• Great to find your site! It happens that ‘high cholesterol’ runs in my family, but our those members of our extended family who have not succumbed to cancer before their 6oth birthdays are quite long lived – mostly dying in their late 80s or early 90s. As for me, my cholesterol has been 7.2 or more since at least age 32. Recently I came across Robert Kowalski’s “The New 8-week cholesterol cure”. Therein I read about using ‘slow release Niacin at pharmacological doses’ as a method, not only of lowering LDL and Triglyceride levels, but doing other nice things such as 1. raising levels of HDL 2. reduces fibrinogen high levels of which are touted as an independent CHD risk factor 3. increases the presence of prostacyclin, a substance which makes platelets less “sticky” thus reducing the likelihood of clots 4.significantly reducesthe risk of dying of a heart attack. I have long refused to take statins, but I decided to see what Niacin would do. For 8 weeks I have been taking 500mgm slow release Niacin (marketed as Endur-Acin) 6-8 hourly (3 times per day). My readings changed as follows: HDL 1.6 – 2.1; LDL 8.4 – 5.0; Trigs 1.23 – 0.93; Tot/HDL 6.6-3.6; Chol 10.6 – 7.5. My results are almost exactly as he said they would be, in percentage terms! Mr Kowalski recommends supplementing this regimen with a modified diet – enjoy unprocessed foods cooked at home with lots of herbs and spices; add as many sources of soluble fibre to your diet; continue to enjoy red wine in moderation; increase exercise, especially walking, Grateful And ENJOY life! I am working on the last two especially with a daily ritual of listing 10 things I am grateful for, feeling the gratitude, sending love to 3 people i don’t much care for, or am negative about, and 3 people I know and care for + sit quietly for 5 minutes to wait upon Spirit. (This is Mr Bob Proctor’s ritual prescription). Life has never been more joyous!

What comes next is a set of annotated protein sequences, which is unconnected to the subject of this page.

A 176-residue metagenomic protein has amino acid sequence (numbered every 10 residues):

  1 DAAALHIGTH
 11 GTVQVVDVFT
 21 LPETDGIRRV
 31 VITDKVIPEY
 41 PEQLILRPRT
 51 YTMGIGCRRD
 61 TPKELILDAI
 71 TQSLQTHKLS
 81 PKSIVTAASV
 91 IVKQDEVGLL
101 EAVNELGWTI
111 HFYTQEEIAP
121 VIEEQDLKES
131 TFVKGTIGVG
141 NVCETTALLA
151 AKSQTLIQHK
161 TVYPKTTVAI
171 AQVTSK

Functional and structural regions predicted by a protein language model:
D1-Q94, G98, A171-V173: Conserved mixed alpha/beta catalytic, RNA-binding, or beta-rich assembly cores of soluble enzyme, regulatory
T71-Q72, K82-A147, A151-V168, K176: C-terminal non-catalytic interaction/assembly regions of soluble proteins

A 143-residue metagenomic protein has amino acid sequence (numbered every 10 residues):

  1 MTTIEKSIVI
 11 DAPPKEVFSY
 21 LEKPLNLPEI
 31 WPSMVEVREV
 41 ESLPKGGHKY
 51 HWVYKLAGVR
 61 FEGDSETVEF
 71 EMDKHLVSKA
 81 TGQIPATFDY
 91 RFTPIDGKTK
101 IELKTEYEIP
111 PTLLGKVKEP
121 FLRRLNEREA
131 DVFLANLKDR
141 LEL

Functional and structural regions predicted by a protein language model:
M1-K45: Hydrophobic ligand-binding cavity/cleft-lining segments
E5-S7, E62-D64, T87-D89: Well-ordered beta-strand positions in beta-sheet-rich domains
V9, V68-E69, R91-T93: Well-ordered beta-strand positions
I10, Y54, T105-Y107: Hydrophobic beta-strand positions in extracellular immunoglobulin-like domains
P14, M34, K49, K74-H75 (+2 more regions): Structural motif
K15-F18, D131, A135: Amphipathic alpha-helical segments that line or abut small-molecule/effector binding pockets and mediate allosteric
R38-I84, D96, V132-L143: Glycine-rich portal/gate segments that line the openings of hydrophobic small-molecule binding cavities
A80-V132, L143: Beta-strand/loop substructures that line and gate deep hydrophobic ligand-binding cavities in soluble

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  • Many thanks Zoe, I’ll read on through those links……and, last point, yes I am! Diolch yn fawr, a hwyl am y tro ;-) (Thanks, and bye for now)

  • Hi Zoe. Very interested in your work and the sources you quote. I’m 47 and just had a cholesterol score of 8.7 and HDL of 1.3 and spent a miserable morning worrying about it till I started to check the Web for information. So, feeling a bit better(!), my question is what about ‘Atherosclerosis’ – the clogging up of arteries. Is there a link between this and high cholesterol?
    Alos I’ve sen articles stating that ration HDL/total is the key indicator of risk.
    What’s your comments on thos questions?

    • Hi Geewiz – keep reading! This may help. ( and this

      Atherosclerosis is a term to describe the build up of plaque in the arteries. The process goes as follows – something damages the lining of the artery. Chief suspects should be smoking, stress, sedentary lifestyle, sugar “the S’s.” When you damage your skin on the outside of your body a scab forms and then the skin underneath the scab heals and eventually the scab falls off (or you pick it!) When you damage the lining of the artery, a similar healing process needs to take place but under no circumstances can the scab be allowed to break away – or it could block a blood vessel and you could have a heart attack or stroke. So the very clever body forms a plaque over the damage (technically atherosclerosis) so that the healing can take place under a protective cover.

      If further damage occurs (more smoking/stress/sugar) then plaques can form on top of plaques and you can get a narrowing of the arteries to the extent that you have a heart attack or stroke. What has cholesterol got to do with this? There are 5 lipoproteins: chylomicrons, VLDL, IDL, LDL and HDL (largest to smallest). Chylomicrons take dietary fat from food around the body to do vital repair work. LDL lipoproteins (called ‘bad’ cholesterol by ignorant people – they are not even cholesterol) are the key lipoproteins that travel to damage in the body to repair that damage. These ‘taxis’ carry cholesterol, protein, phospholipids and triglyceride. They will pass a plaque, notice the damage, and the LDL components can be taken by the cells at the scene of the damage to repair the area.